Optimised transatlantic flight trial begins
A trial of environmentally optimised transatlantic flights has begun as part of the SESAR TOPFLIGHT project being led by air traffic service provider, NATS.
Every element of each trial flight, from push-back time, to climb and descent profile and routing, has been designed to test the SESAR concept, minimise fuel burn and maximising efficiency.
As such that each flight could save up to half a tonne of fuel – the equivalent to 1.6 tonnes of CO2.
The trial includes up to 60 British Airways (BA) flights over the course of the summer. The first took place at the end of May between Heathrow and Canada following six weeks of cockpit simulation work.
TOPFLIGHT will test elements of the future SESAR concept in the current operational environment and provides an opportunity for project partners to review and feedback on the feasibility, benefits and scalability of the SESAR concept more widely, as well as saving potentially large amounts of fuel and CO2.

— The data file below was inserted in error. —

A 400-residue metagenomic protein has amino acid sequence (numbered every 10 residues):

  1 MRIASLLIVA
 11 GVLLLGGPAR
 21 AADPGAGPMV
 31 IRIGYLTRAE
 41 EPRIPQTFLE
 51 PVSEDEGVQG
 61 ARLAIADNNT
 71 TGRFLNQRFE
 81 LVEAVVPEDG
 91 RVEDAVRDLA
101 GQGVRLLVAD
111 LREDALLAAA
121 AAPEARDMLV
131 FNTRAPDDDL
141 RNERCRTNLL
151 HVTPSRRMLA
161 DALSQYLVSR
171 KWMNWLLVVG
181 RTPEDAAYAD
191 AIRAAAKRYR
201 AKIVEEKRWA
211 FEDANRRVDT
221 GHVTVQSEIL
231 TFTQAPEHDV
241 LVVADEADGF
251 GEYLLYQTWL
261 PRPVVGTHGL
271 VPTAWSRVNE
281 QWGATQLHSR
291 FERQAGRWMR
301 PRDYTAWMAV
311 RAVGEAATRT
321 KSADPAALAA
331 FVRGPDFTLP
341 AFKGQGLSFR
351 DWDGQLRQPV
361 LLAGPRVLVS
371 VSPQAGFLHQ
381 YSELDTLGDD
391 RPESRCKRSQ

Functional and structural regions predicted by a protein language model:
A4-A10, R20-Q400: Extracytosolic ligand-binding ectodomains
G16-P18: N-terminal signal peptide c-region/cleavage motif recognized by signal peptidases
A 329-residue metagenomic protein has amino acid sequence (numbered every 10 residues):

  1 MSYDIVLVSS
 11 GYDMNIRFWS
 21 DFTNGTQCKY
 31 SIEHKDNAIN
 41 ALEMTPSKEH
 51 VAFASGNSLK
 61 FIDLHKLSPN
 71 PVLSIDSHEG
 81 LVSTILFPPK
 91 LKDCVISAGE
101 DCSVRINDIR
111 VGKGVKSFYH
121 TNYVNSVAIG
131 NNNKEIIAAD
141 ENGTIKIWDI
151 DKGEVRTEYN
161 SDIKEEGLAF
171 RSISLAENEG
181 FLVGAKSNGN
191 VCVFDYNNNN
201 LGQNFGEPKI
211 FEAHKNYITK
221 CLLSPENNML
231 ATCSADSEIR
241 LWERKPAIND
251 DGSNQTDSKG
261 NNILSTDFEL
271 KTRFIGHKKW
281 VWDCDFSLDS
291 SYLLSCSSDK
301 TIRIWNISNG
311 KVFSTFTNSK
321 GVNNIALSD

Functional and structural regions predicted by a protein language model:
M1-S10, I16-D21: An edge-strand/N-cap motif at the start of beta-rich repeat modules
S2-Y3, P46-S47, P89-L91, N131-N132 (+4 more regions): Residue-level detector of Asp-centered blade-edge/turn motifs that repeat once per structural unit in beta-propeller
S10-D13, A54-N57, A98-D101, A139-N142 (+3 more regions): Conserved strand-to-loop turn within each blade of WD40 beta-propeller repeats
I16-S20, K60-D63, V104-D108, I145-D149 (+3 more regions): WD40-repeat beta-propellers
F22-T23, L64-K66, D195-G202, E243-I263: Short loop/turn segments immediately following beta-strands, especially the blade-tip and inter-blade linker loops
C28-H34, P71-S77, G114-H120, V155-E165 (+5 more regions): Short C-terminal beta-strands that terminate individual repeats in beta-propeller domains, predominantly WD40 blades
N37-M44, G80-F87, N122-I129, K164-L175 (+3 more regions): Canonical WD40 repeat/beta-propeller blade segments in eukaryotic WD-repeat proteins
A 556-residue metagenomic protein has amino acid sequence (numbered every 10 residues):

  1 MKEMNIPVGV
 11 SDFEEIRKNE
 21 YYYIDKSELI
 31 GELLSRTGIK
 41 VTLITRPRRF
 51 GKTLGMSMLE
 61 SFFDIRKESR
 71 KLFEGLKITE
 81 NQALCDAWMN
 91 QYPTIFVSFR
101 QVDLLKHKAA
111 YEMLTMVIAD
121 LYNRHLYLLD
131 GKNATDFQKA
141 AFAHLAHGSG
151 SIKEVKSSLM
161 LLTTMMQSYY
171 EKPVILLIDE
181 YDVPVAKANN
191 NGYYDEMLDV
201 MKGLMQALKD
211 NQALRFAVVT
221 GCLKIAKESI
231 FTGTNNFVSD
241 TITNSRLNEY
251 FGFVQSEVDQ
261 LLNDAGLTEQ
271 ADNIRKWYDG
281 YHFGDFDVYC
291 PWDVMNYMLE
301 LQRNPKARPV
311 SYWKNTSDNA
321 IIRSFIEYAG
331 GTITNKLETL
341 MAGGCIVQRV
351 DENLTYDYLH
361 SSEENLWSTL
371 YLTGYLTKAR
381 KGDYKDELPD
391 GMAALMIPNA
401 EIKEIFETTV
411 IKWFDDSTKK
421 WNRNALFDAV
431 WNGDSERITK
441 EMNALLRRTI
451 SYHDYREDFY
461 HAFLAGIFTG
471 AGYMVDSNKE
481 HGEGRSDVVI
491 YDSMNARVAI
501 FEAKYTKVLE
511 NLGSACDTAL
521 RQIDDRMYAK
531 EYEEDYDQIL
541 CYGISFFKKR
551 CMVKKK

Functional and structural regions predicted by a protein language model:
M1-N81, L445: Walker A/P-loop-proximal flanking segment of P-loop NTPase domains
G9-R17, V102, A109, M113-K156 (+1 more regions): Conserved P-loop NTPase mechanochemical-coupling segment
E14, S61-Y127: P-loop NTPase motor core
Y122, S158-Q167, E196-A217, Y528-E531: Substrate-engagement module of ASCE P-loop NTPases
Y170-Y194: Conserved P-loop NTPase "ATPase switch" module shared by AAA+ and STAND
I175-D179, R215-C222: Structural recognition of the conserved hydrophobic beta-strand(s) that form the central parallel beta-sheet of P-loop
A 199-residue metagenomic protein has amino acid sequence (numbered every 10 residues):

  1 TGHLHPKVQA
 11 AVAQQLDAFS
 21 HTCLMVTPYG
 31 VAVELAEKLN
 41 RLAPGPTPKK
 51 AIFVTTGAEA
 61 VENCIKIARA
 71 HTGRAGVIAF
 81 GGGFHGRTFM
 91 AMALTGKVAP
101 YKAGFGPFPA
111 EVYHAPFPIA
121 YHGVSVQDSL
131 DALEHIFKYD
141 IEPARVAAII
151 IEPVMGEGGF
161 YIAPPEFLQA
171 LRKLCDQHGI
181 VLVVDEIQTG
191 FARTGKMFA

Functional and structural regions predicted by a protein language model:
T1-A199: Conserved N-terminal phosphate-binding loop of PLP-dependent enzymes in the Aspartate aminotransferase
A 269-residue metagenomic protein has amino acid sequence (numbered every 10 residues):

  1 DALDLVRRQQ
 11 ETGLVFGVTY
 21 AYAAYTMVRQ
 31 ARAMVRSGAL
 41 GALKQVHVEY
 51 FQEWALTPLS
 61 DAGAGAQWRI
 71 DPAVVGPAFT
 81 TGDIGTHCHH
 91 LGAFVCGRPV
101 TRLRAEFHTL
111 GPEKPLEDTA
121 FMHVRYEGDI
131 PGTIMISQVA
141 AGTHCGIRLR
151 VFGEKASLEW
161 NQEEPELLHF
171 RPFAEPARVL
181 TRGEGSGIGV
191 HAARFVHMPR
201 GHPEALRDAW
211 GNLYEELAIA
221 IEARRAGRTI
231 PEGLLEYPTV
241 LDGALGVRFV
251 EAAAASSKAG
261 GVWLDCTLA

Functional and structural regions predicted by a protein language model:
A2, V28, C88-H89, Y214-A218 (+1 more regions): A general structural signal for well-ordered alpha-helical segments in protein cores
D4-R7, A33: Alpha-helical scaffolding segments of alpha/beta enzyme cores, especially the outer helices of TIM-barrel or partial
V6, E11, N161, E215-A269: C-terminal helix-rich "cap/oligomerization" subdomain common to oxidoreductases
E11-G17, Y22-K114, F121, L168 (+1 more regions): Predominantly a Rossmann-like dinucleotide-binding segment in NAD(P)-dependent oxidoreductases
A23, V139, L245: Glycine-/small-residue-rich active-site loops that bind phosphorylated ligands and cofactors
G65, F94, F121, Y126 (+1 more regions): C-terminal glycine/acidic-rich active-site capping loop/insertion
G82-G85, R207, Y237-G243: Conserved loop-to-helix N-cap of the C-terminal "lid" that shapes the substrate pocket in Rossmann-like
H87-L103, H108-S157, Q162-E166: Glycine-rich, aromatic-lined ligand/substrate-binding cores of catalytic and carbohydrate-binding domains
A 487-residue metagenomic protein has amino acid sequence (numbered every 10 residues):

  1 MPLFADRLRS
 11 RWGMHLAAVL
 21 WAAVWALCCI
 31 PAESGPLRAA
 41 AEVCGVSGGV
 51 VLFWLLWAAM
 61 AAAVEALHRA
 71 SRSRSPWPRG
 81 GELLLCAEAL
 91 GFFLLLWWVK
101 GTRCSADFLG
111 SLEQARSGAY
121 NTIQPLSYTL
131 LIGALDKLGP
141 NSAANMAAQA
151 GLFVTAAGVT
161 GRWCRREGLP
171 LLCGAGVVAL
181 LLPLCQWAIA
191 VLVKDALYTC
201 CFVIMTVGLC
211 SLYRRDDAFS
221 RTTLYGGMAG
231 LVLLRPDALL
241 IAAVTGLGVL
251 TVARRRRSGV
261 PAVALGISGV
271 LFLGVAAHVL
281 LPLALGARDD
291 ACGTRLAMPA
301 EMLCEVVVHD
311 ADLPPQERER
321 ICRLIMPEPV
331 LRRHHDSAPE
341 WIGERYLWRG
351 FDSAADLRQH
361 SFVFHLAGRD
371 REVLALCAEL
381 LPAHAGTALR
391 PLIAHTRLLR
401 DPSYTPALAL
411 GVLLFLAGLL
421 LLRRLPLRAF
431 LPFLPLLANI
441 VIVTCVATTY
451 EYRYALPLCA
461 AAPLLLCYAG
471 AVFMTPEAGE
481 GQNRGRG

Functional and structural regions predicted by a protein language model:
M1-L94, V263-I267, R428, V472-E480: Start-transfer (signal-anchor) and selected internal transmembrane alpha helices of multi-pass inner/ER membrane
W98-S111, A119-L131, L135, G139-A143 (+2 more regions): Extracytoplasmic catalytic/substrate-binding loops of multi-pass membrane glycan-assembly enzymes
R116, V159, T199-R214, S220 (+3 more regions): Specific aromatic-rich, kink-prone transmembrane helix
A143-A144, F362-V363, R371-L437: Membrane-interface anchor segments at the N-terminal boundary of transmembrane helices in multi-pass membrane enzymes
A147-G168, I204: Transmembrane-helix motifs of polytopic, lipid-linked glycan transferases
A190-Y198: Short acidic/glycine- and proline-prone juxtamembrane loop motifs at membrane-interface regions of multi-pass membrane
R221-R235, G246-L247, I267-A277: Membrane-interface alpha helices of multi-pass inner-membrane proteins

NATS Project Manager Joe Baker said: “One-off trials, such as the NATS Perfect Flight project in 2010, have already proven the level of benefit that can be achieved in isolation, but these wider trials are an exciting opportunity to look at how we might implement these ideas for multiple flights in a real life operational environment.
“TOPFLIGHT will therefore develop and assess procedures that assist NATS controllers in providing a service that further minimises the environmental impact of aviation.”
TOPFLIGHT consortium consists of NATS, BA, Canadian air traffic service NAVCANADA, Airbus ProSky, Boeing and Barco Orthogon. It is also being supported by the Irish Aviation Authority.
The initial TOPFLIGHT results will be known in the autumn, with further trials planned for the winter to focus on reducing holding at London Heathrow via the use of a cross border Arrival Manager, or XMAN.